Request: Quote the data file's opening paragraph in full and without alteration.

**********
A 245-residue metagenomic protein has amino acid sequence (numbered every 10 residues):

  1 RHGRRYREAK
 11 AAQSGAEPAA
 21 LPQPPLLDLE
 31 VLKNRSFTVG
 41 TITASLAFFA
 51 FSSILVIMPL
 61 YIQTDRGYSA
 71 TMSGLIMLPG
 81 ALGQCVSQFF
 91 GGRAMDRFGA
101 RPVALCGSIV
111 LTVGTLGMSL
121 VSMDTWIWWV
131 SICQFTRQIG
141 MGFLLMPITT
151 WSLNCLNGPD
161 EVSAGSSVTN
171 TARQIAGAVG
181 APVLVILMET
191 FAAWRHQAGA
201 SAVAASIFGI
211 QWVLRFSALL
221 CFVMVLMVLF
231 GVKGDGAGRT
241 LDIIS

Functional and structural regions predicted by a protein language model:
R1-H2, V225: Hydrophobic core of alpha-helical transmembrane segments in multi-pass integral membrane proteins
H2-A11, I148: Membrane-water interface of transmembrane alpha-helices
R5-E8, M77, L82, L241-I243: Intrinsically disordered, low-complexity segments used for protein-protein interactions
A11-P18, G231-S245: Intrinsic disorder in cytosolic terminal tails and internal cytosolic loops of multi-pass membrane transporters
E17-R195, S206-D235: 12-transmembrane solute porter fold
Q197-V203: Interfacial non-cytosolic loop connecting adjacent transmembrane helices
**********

A 245-residue metagenomic protein has amino acid sequence (numbered every 10 residues):